Report outlines likely impact of pharmacy dispensing changes: $200k profit hit per pharmacy, up to 10,000 jobs lost.
National professional services firm RSM Australia has released a paper outlining that the impact of 60-day dispensing will cripple many pharmacies and questioning whether savings will accrue to concession card holders.
The impact of the Federal Government’s initiative of 60 day dispensing for prescriptions for certain drugs from September 1 has the potential to “blow a huge hole in a healthcare system the rest of the world envies”, according to RSM Australia’s national health leader Peter Saccasan.
Mr Saccasan and RSM’s national pharmacy leader Kian Ghahramani have authored a report that looks closely at the data and the detail around the government announcement, in particular at suggested efficiency savings and the impact of the decision on Australia’s 6000 pharmacies.
“The likely profit loss per pharmacy outlined in our report is more than 50% of net profit, and for most pharmacies a loss of over $200,000 when all impacts are considered (see p2 for calculations),” Mr Saccasan said.
“Additionally, the cutback in hours and the fact that pharmacists will likely have to charge for other services to mitigate the profit hit actually means concession card holders could be worse off under this proposal.
“Our analysis shows pharmacy staff reductions could be 5,000 employees, and it could be as many as 10,000 employees, based on the assessment that at least 5,000 pharmacies may need to cut one to two staff to go some way towards saving costs in their business,” Mr Ghahramani said.
“Many pharmacies may have to cut more: how else do you find over $200,000 in savings? This is real money coming out of real businesses owned by real families who have put their lives (through Covid) and most likely their homes (to buy the business – just like any other business owner) on the line,” he said.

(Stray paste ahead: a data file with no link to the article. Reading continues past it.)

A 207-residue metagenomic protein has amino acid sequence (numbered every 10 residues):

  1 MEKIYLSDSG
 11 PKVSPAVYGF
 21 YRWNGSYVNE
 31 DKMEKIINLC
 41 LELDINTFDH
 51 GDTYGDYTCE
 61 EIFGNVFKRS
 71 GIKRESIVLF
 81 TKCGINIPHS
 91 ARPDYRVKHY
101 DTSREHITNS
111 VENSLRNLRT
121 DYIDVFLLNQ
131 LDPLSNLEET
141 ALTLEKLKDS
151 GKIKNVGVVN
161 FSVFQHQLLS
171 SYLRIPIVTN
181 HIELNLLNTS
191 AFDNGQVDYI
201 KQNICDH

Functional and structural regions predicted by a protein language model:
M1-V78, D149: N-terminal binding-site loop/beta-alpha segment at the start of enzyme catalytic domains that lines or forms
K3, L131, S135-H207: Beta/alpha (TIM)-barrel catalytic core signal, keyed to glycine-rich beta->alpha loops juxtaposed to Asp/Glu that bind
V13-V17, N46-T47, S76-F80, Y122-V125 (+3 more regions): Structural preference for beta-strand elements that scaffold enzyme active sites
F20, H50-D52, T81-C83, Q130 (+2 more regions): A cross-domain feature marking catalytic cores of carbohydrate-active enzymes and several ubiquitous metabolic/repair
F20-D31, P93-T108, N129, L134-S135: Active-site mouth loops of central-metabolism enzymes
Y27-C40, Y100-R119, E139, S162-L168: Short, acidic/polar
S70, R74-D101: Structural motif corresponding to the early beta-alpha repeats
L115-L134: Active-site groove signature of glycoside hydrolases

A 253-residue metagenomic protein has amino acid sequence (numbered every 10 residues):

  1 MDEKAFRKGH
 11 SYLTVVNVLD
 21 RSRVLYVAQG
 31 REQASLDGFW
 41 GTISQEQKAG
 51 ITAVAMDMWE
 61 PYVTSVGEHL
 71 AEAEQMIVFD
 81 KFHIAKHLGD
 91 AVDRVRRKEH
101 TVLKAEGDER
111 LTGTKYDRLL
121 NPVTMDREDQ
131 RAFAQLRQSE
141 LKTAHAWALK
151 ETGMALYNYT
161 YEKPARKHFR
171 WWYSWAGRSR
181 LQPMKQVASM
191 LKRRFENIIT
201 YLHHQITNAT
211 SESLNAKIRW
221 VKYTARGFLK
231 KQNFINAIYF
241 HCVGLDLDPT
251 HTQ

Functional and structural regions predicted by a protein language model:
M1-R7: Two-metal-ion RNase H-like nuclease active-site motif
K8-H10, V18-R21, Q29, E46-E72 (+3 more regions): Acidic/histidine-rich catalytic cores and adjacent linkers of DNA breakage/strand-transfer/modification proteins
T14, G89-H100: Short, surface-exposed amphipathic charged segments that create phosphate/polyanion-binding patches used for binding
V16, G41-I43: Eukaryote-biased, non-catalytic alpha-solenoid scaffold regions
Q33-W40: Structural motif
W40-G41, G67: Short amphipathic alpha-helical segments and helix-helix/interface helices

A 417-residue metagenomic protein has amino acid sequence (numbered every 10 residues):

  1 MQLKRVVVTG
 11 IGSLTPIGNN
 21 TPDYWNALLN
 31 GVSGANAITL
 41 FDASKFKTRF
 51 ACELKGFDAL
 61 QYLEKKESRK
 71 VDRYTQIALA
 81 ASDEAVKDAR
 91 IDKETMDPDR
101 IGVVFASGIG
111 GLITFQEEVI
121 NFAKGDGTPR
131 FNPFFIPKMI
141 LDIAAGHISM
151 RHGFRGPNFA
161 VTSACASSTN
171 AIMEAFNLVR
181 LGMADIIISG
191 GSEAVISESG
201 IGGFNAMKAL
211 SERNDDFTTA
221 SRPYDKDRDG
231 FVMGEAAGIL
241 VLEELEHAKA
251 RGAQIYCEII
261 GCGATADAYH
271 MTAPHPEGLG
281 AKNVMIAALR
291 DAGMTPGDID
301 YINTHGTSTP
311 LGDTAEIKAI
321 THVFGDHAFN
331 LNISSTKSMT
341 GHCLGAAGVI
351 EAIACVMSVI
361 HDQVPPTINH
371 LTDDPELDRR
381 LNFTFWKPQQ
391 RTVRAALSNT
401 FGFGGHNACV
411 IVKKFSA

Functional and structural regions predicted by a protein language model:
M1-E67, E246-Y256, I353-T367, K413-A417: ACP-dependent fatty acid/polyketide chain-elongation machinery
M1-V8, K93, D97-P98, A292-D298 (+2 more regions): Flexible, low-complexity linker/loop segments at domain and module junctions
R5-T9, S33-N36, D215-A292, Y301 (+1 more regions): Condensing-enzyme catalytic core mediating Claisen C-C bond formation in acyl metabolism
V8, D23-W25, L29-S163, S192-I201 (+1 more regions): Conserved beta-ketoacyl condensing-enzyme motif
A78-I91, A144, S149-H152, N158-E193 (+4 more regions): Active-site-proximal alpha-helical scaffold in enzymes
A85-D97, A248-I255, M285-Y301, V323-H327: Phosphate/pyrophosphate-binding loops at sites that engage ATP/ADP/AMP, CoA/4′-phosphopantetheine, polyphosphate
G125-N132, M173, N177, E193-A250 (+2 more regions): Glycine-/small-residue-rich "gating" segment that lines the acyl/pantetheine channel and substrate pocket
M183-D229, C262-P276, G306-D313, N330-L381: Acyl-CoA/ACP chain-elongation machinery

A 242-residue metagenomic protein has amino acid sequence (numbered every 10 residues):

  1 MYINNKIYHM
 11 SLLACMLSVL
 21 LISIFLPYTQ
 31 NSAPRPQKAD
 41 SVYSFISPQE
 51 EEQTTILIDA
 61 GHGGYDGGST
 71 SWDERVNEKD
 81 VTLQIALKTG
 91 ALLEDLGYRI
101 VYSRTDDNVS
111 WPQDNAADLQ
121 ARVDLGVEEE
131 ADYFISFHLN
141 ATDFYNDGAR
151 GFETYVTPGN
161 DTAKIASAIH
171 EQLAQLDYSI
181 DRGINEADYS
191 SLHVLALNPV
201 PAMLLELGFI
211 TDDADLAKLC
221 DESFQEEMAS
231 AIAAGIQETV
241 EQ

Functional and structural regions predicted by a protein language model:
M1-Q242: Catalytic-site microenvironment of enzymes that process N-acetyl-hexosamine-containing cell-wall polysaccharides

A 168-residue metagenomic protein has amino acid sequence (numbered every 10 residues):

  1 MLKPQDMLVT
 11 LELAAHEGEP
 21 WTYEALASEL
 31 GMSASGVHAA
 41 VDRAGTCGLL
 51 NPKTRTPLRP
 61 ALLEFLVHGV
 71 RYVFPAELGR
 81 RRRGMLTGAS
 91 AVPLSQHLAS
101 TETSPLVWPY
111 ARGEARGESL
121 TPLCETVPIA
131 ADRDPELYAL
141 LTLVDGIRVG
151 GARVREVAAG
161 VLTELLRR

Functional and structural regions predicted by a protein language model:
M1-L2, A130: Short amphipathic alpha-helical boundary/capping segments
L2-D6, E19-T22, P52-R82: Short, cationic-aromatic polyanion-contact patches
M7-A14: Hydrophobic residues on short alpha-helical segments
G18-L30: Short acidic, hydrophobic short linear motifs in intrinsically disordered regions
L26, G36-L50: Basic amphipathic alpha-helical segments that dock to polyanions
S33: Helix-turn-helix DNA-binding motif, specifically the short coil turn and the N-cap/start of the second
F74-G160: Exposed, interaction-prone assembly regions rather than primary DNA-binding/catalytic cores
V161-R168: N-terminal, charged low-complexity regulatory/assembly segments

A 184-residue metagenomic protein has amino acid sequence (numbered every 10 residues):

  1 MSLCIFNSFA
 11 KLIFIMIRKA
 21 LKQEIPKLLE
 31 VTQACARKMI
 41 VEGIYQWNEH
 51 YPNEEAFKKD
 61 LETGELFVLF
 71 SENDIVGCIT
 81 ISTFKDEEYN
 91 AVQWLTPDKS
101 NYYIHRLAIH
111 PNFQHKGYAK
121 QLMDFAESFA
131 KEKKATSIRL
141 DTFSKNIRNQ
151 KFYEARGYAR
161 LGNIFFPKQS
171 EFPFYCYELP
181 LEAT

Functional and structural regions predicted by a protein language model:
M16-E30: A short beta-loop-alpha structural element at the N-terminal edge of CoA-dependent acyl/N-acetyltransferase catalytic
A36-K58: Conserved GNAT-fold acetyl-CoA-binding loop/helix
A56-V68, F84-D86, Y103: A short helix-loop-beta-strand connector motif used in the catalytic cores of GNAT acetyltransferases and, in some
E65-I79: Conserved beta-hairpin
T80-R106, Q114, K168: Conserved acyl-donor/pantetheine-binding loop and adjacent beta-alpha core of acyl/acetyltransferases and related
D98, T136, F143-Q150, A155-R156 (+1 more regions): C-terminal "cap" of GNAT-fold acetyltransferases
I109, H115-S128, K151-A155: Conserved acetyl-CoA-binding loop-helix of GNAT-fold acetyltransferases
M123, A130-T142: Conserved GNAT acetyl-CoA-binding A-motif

The RSM paper outlines how the speed and extent of these changes will cripple pharmacy businesses, with the Health Department itself noting “there will be little time for business owners to transition to other income sources”. Mr Saccasan said the Government’s insistence that they are returning efficiencies to pharmacy and that this should overcome all problems is “mischief-making at best and is contributing to an anti-pharmacy sentiment that prevails in some quarters on this issue”.
Consumer cost savings questioned
60-day dispensing is being promoted as a cost-of-living measure providing savings to more than six million Australians. However, there are many concession card holders who will not save a cent.
“Once a concession card holder hits $262.80, they get free medicine. This 60-day dispensing measure eliminates $43.80 of that spend - however, the safety net has not been changed and according to Federal Health Minister Mark Butler it won’t be changed so concession holders who take many medicines a year will still be spending that extra $43.80 before they are eligible for free medicine,” Mr Saccasan said.
Lost profit (not revenue) estimate
RSM Australia acts for many retail pharmacies and RSM clients have provided details of the likely impact of the change in policy. The impact by individual pharmacy will vary considerably according to its operating model, its dispensing volumes for impacted PBS items, types of medicines dispensed and demographic and regional variations.